It happens to all of us: we’re smack in the middle of a mood episode and a family member or friend, in an effort to be helpful, utters some platitude about how we need to cheer up in depression, or to settle down when we’re manic. But while we know they’re only trying to make us feel better, there are some phrases that are most UNhelpful, and if we never hear them again it would still be a day too soon. Among them:
“Just smile and think positive.” Now, if that were all that was required to pull ourselves out of an episode, don’t you think we would? Nobody chooses to be depressed; believe me, we’ve thought about this one and it’s just not as easy as it looks.
“Have you tried yoga?” Personally, I haven’t because I can’t get down on the floor, let alone do all those contortions—er, poses. I’ve heard that it can be a good adjunct to medications so I wouldn’t dismiss its benefits, but again, if all it took to manage bipolar disorder were a few exercises, the illness wouldn’t exist.
“You need to pray more. God can cure you.” Yes, I’m sure He can, but so far He hasn’t chosen to, and besides, my prayer life is my own business. I have spoken with Him many times about all this, and He’s been silent on the matter.
“You don’t need pills. They’re poison.” I don’t know about anyone else, but my “pills” have saved my life on more than one occasion. I know they can have bad side effects, and yes, I have some of them. I’ve gained weight and have tremors in my hands. I get dizzy when I stand up too fast and I have brain fog. Sometimes I worry about the long term because I’m going to be on psych meds for the rest of my life. But I’m still here. ‘Nuff said.
“My _____ (sister, aunt, grandfather, fill in the blank) had depression, and they just used vitamins and a healthy diet to cure it.” For one thing, there is no “cure” for mental illness, and for another, if diet and supplements were enough to control it they probably didn’t have a very bad case. These things can help, but for most of us, other measures are necessary.
“Why would you pay for therapy when you can talk to me for free?” Because—bless your heart—my psychiatrist is an objective observer who can give me the tools I need to cope with all this. He has the training, experience, and skills to deal with complex psychological problems. But I still like talking to you too.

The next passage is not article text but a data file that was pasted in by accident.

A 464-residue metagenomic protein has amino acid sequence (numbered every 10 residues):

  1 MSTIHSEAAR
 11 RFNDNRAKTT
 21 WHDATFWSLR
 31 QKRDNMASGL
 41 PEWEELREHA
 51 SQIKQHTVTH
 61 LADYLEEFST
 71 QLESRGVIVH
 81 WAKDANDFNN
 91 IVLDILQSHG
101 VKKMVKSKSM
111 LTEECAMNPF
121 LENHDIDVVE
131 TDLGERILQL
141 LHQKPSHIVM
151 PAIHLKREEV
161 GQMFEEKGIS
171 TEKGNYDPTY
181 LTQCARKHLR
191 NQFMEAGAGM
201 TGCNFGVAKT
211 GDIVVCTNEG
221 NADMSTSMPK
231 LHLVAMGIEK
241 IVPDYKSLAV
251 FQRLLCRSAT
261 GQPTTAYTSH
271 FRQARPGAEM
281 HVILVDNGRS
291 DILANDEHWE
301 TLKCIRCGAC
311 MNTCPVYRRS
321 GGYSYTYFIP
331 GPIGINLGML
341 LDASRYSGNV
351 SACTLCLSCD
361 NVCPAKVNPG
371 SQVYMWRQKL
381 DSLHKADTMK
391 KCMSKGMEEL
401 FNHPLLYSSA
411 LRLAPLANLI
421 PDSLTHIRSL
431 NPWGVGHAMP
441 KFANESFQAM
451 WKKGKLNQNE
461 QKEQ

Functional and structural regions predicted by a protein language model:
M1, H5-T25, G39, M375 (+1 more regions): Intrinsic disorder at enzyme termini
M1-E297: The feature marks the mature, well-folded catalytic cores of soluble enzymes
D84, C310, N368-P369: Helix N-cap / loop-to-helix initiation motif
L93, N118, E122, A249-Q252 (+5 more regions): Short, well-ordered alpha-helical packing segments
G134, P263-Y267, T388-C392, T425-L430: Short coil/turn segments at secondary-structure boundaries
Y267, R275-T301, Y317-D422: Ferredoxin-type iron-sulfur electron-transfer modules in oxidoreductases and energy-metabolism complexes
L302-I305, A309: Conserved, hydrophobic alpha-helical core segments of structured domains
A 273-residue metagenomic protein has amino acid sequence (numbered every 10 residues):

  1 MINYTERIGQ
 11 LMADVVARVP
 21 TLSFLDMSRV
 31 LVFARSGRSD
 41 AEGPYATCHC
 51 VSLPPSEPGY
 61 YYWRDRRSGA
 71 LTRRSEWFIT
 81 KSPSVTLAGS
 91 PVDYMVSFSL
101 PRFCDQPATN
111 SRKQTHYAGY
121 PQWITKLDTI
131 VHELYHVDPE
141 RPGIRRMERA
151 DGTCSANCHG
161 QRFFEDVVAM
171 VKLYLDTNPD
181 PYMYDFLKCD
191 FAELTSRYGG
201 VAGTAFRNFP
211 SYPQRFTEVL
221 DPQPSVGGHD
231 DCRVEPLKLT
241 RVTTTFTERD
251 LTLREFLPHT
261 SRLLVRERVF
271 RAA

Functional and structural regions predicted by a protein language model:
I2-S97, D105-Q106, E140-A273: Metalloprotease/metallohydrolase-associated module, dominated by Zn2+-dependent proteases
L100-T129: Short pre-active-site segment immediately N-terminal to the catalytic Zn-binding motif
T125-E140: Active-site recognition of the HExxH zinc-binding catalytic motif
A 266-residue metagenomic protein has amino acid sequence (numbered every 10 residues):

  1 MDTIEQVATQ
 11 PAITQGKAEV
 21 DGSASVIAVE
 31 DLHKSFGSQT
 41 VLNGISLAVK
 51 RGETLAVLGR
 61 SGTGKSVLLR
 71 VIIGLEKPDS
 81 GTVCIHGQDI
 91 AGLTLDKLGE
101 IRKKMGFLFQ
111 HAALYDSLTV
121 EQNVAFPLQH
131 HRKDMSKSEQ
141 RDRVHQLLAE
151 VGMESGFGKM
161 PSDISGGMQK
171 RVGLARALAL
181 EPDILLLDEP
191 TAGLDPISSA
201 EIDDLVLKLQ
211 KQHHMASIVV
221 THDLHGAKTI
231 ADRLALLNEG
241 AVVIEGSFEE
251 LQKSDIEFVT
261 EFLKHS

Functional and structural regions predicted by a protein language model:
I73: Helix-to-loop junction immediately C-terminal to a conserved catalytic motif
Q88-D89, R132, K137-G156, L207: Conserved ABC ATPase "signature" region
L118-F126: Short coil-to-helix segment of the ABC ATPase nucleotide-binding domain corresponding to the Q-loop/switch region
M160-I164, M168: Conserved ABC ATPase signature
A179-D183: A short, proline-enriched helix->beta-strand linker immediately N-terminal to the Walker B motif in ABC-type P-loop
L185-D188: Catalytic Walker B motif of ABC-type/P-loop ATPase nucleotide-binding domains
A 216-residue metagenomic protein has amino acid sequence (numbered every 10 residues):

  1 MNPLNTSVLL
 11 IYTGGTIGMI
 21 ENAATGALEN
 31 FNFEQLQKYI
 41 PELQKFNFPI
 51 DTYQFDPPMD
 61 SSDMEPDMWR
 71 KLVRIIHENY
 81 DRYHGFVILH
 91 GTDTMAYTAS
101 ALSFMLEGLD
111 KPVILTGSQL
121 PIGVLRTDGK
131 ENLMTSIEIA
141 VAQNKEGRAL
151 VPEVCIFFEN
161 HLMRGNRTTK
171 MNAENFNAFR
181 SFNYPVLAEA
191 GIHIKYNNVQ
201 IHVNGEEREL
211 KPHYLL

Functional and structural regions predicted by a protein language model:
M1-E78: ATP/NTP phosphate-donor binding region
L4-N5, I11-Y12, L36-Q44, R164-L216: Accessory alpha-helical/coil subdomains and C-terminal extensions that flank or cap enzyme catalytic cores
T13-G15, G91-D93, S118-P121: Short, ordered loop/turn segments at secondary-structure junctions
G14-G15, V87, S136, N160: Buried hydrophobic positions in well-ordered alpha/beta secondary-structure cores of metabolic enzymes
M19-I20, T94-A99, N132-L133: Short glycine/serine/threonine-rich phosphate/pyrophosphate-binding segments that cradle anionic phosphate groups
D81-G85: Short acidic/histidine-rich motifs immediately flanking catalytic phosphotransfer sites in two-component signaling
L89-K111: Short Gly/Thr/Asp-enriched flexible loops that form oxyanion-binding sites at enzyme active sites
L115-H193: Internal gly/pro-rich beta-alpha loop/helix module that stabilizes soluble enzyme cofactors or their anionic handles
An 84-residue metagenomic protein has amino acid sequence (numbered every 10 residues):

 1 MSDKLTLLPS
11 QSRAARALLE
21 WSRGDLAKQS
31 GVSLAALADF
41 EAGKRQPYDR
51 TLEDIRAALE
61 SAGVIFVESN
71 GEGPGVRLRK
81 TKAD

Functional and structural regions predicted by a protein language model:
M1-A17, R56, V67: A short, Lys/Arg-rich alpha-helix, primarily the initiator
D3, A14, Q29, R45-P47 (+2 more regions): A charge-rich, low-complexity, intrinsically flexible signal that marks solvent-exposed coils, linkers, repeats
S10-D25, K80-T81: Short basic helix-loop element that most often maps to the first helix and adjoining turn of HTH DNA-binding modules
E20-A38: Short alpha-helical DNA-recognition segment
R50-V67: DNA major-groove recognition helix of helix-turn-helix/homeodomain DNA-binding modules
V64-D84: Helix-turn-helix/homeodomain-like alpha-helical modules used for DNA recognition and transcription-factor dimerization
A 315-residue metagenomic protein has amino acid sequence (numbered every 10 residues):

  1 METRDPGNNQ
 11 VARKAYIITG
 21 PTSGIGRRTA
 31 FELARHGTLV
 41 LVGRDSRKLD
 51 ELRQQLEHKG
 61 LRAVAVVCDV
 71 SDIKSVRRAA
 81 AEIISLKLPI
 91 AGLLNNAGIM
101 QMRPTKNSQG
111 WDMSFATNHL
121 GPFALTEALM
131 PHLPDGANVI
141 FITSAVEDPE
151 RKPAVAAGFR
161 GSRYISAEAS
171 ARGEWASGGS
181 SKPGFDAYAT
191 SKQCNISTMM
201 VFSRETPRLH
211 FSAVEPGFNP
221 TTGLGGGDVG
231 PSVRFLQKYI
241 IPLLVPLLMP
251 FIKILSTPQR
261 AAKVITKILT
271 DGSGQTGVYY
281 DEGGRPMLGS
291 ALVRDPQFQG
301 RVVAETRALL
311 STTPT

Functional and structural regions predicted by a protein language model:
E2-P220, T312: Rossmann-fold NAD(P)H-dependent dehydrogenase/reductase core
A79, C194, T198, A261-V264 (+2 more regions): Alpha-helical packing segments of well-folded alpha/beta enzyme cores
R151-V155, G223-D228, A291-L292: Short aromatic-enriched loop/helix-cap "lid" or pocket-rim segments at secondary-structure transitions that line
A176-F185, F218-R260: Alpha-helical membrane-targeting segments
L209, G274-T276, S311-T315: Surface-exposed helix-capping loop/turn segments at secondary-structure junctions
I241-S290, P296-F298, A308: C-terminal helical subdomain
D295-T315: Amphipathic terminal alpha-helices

“You need to mellow out. Take some deep breaths and quiet your mind.” That’s like asking a volcano to shut off the lava flow instantaneously. The only non-drug method that works at calming me down was initiated by my husband Will, and he’s probably the only person on earth who can get away with it. He takes both my hands in his, puts his face up close to mine and gently (but firmly) encourages me to focus on the sound of his voice. He will repeat the same mantra over and over, until he sees that I’ve internalized it, and then he strokes my cheek and reminds me that he loves me and that he really wants me to calm down. It’s almost as effective as a PRN Zyprexa.
“Mental illness isn’t real. It’s just a scam to make money for Big Pharma.” This one renders me speechless. Seriously. You can’t reason with people who think like this. Fortunately I’ve been given this line only once, and my quietness must have been taken the way it was meant because the person shut up and a VERY awkward silence followed. If I could have spoken, it would have been along the lines of “WTF is wrong with you?!”
These are a few of my personal issues with the advice given to us by well-meaning “normies”. What are yours?